Вы находитесь на странице: 1из 65


Developing Mentoring Program




In Greek mythology (The Odyssey), Mentor was a man who befriended and advised Telemachus, the son of Odysseus. The goddess Athena would assume Mentors form when she visited Telemachus.

A mentor is an individual with expertise who can help develop the career of a mentee. The mentor guides, trains, advises, and promotes the career development of the mentee. A mentor is an experienced guide, trustworthy advisor, a personal champion, a constructive critic, a motivator, a listener. A mentor wants the protg to succeed!

Mentoring schemes can support :

Specifically identified groups Development and workbased Learning programmes Individuals or organisations through change or transition. Improved effectiveness of organisations and individuals.

Facilitated mentoring schemes may be introduced for a variety of reasons

Identify potential more effectively Induct new staff more quickly Improve the retention of staff Encourage and support high flyers Encourage and support ethnic minority and disadvantaged groups Encourage and support women to break through the glass ceiling Support selfdevelopment and workbased Encourage and support mentoring in community initiatives such as mentoring capable but disadvantaged Support organisational change Encourage personal development Help individuals cope with transitions such as moving into a new job or role.

(Jones & Jowett, 1997)

Mentoring Functions in Career

Helping the mentee learn the ropes and prepare for career advancement. Coaching Challenging assignments Exposure and visibility Protection

Mentoring Functions in Psychososial

Helping the mentee develop a sense of competence and clarity of identity. Role-Modeling Acceptance and confirmation Counseling Friendship

The Benefits of Mentoring

Values And Principles of Mentoring

Recognising that people are okay (Hay, 1995) Realising that people can change and want to grow (Hay, 1995) Understanding how people learn Recognising individual differences Empowering through personal and professional development Encouraging capability Developing competence Encouraging collaboration not competition Encouraging scholarship and a sense of enquiry Searching for new ideas, theories and knowledge Equal opportunities in the organisation Reflecting on past experiences as a key to understanding Looking forward (Reflexion) and developing the ability to transfer learning and apply it in new situations Realising that we can create our own meaning of mentoring (Hay, 1995 & Jowett, Shaw & Tarbitt, 1997)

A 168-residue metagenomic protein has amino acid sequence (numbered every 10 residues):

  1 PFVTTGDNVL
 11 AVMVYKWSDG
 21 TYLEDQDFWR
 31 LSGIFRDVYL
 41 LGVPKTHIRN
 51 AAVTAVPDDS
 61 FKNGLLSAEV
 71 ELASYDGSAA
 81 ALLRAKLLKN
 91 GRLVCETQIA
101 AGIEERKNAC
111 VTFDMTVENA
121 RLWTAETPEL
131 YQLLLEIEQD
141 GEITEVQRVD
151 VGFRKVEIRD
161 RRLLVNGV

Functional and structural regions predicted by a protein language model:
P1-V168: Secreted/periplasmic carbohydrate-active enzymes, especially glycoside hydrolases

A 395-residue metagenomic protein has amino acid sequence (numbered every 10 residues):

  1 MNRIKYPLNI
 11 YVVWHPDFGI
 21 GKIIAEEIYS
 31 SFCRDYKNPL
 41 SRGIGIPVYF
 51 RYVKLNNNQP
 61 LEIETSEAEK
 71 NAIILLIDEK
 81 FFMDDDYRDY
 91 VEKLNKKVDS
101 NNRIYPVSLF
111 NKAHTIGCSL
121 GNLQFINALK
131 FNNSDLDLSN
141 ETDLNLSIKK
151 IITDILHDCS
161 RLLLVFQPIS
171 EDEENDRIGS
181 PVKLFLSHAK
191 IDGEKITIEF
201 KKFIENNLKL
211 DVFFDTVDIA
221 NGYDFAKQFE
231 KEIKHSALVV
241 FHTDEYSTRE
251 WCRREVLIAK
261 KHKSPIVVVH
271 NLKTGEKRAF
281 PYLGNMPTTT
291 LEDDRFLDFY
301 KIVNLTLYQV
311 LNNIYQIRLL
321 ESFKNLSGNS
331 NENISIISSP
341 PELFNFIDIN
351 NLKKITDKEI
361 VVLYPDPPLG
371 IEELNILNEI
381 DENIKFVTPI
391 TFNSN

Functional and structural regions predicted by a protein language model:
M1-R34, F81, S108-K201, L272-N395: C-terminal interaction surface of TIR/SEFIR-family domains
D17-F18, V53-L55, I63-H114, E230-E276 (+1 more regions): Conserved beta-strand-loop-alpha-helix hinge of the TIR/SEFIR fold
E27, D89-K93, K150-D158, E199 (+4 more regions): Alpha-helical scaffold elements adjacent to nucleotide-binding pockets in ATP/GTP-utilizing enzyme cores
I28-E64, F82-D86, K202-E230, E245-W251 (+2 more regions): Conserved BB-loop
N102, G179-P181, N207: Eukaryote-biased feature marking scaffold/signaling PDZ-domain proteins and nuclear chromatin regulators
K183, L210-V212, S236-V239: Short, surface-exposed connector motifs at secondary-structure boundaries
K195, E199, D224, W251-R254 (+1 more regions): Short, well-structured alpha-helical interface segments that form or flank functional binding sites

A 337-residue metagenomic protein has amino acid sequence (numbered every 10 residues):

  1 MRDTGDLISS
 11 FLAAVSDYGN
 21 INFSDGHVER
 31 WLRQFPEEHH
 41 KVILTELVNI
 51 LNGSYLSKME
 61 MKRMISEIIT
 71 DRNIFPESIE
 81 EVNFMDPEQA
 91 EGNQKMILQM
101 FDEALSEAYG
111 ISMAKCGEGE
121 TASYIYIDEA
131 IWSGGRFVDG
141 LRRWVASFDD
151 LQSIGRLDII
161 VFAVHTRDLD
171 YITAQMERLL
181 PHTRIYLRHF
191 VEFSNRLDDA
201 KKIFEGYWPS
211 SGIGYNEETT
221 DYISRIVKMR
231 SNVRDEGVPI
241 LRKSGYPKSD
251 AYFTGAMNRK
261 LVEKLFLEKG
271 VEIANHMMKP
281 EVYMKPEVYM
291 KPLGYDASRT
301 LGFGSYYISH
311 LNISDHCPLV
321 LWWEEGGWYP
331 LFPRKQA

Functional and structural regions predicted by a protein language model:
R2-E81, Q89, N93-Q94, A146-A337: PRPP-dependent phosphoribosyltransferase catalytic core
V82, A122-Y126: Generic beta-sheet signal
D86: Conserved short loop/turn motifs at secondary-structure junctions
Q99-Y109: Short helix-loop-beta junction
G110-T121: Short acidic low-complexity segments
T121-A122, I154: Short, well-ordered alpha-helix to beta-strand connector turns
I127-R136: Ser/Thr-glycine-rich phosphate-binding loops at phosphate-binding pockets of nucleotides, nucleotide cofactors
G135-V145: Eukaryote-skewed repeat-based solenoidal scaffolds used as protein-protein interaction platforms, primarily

Stages of Mentoring

Outcomes of Relationship




Initiation Stage
Initiation is the phase where the mentoring relationship is established. Mentors and protgs introduce themselves, define goals, and begin sharing information. Two-way learning takes place in this phase. It is a shorter phase of the mentoring relationship.

Mentoring Checklists
Why have I become a mentor/mentee? What do I offer/ what do I want? What significant issues might arise? What do I feel strongly about? Which are the areas where I prefer my mentor/mentee to match me over which I am neutral which I would like us to be different? What about issues of trust and respect? What are my own psychological/ personal/ thinking/ working styles? How do they affect the way I interact with others? What mentoring skills do I want my mentor to have? How much time will we have? Where will we meet? What mutual contacts are we likely to have? How might that affect the mentoring? What is my attitude towards self development? Who has been mentor to me. What did I gain? Who else is involved in this process (eg senior management, Human Resource Division,mentees manager)?

Hay (1995)

Cultivation Stage

Cultivation begins as the mentor provides advice and guidance to the protg. The protg will develop skills and gain a broader understanding of his or her role, career path, and professional development. The protg works toward a goal and the mentor supports the protg in their efforts.

Example Review Questions (1)

Example Review Questions (2)

Example Review Questions (3)

Separation Stages
Goals will be reached. Knowledge will be shared. Priorities and availability may change. The time will come for the mentoring relationship to come to an end. It may be initiated by either the mentor or the protg, or it could be by mutual decision. During this phase, open and honest communication is critical and will help the individuals move through this transition stage. Two-way communication and learning that was established during the initiation phase can help support the two-way communication that should occur during this phase.

Reasons for ending include

Scheme/project/placement completes its term One or other partner moves away to another job or role Inappropriate matching Personality clash/lack of bonding The relationship is not fulfilling the needs particularly of the mentee Partners do not fulfil their commitment to turn up for meetings

Redifinition Stage
The mentor and protg roles will not exist indefinitely. Two professionals will become more like peers. This last phase of the mentoring relationship aims to redefine the roles of the individuals into a new, professional relationship that may continue indefinitely.

Learning Process
4 stages in the learning cycle (Lewis, 1996)
The Activist who is comfortable at the experience stage and enjoys getting involved in new experiences and doing things The Reflector who likes to take time and think things through from various angles before acting The Theorist who assimilates, integrates, synthesises information into rational schemes, systems, theories, principles, logic or concepts for explanation. The Pragmatist who values new ideas, wants to see if they work in practice and enjoys problem solving